Are Furnace Filters Recyclable?
It is highly recommended by most HVAC professionals that you replace your furnace filters at the three-month mark. However, doing this means you are going to be going through air filters more than a couple times a year. Ideally, if you could recycle them to cut down on waste it would be good for the environment, but is that really feasible? You need to make sure to change the filters to help prevent a Red Deer furnace repair. If you are wanting to reduce your waste, you may want to look into reusable filters, however, before you opt to start reusing your furnace filters, it’s a good idea to learn more about the different types, how they work, and all filter options that are currently available.
Materials and Function
The most common type of HVAC filters used today are made of fiberglass, polyester, or paper woven fibers. The woven fibers are tightly and heavily wound together, meaning most particles in the air are incapable of passing through. Unlike a boiler based system, HVAC has air moving through it on a continual basis, and the components need to be protected from dust and other particles that the filter removes from the air. Not all of these materials lend themselves to being recycled – while paper definitely is recyclable, polyester is only somewhat so, and fiberglass not at all. The cardboard frame of the filters is recyclable, but that’s only a small part of the filter as a whole. This is why the furnace filters most commonly used are disposable.
In addition to the issue of how recyclable the woven fiber materials are, there’s the matter of just what filters trap when they are in use. Because they operate as a barrier that stands between the outside air that’s coming in and the rest of your home, they trap dust, pollen, and myriad other types of dust and debris. When you remove a filter, it’s going to be dirty and even cleaning the filter with a vacuum or by washing you won’t be able to get it entirely clean. By trying to clean them it can expose you to allergens, dirt, and even harmful chemicals that they have trapped during their time in use. So, even if you happen to be using the paper filter, it isn’t really advisable to go through the process of cleaning the filter to recycle it. The only part of disposable filters that are truly able to be recycled is the cardboard around the filter.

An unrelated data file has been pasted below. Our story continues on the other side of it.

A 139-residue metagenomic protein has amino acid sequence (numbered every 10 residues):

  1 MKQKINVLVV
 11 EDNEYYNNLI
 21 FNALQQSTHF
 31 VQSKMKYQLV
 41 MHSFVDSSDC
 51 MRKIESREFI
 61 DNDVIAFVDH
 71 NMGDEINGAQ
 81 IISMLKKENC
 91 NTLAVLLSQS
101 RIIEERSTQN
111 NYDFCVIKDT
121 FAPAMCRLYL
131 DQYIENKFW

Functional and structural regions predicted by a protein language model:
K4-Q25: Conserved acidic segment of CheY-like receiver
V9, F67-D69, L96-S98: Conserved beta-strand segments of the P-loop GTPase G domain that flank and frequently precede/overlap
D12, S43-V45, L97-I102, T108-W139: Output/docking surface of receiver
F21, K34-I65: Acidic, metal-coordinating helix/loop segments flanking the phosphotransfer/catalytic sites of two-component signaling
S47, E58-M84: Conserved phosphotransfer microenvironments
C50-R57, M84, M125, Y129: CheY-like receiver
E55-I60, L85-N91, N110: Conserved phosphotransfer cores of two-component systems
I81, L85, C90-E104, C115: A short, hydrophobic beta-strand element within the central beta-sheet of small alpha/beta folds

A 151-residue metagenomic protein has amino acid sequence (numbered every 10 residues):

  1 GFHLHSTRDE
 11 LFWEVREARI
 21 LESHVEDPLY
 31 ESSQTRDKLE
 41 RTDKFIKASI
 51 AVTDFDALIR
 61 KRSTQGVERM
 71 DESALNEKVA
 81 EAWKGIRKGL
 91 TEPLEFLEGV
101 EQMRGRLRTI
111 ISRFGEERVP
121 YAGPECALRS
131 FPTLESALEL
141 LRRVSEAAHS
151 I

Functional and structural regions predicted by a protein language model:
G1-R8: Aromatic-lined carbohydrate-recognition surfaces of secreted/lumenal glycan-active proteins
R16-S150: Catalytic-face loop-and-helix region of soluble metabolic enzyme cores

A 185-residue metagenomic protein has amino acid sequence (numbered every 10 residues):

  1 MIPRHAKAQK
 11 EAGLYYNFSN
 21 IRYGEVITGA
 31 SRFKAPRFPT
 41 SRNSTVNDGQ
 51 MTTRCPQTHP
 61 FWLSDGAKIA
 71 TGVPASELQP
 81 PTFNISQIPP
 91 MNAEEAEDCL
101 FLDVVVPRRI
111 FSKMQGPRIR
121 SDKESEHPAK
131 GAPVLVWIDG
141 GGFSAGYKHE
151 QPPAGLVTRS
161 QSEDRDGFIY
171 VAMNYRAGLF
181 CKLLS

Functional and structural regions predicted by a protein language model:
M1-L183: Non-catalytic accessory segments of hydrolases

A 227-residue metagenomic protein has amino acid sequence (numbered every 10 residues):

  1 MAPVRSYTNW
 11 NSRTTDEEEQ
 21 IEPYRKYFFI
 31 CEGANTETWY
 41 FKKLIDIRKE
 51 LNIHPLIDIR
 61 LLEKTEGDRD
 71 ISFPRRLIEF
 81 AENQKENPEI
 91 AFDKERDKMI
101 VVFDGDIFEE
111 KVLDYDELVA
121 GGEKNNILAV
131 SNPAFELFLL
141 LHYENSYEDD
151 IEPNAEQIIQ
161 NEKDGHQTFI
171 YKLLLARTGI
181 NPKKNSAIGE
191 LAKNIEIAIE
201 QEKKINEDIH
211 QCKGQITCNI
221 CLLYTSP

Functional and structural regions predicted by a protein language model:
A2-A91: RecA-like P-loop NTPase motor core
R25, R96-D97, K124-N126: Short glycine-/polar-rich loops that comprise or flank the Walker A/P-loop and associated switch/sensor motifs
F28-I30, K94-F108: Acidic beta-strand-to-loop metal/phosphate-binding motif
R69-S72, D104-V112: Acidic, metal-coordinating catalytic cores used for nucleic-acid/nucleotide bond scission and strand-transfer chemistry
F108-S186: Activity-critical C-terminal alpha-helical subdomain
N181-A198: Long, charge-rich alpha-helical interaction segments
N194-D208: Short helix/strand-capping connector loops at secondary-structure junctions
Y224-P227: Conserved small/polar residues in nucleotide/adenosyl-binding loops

Reusable Filter Options
There are permanent reusable filters out there than you can buy, typically with frames of plastic or solid aluminum. While some of these are as efficient as disposable filters, some are not, and reusable filters also tend to be more expensive than disposable ones – with some costing as much as ten times more! They can be used in both residential and commercial applications. However, the reusable filters tend to pay for themselves over time by eliminating the recurring cost of replacing disposable filters three to four times a year.
Reusable filters require more maintenance than disposable filters in that they need to be cleaned regularly. Incomplete cleaning can lead to problems with bacteria growth, as can using the filter before it’s fully dry after it’s been washed. Bacteria loves wet, dirty surfaces to grow on, so that’s something to keep in mind.
Disposable filters are more user friendly, but only have limited recyclable parts. While there are reusable options out there, the upfront cost is considerably greater, though the efficiency is more or less the same. When trying to decide what’s best for your household, keep budget and the maintenance required in mind.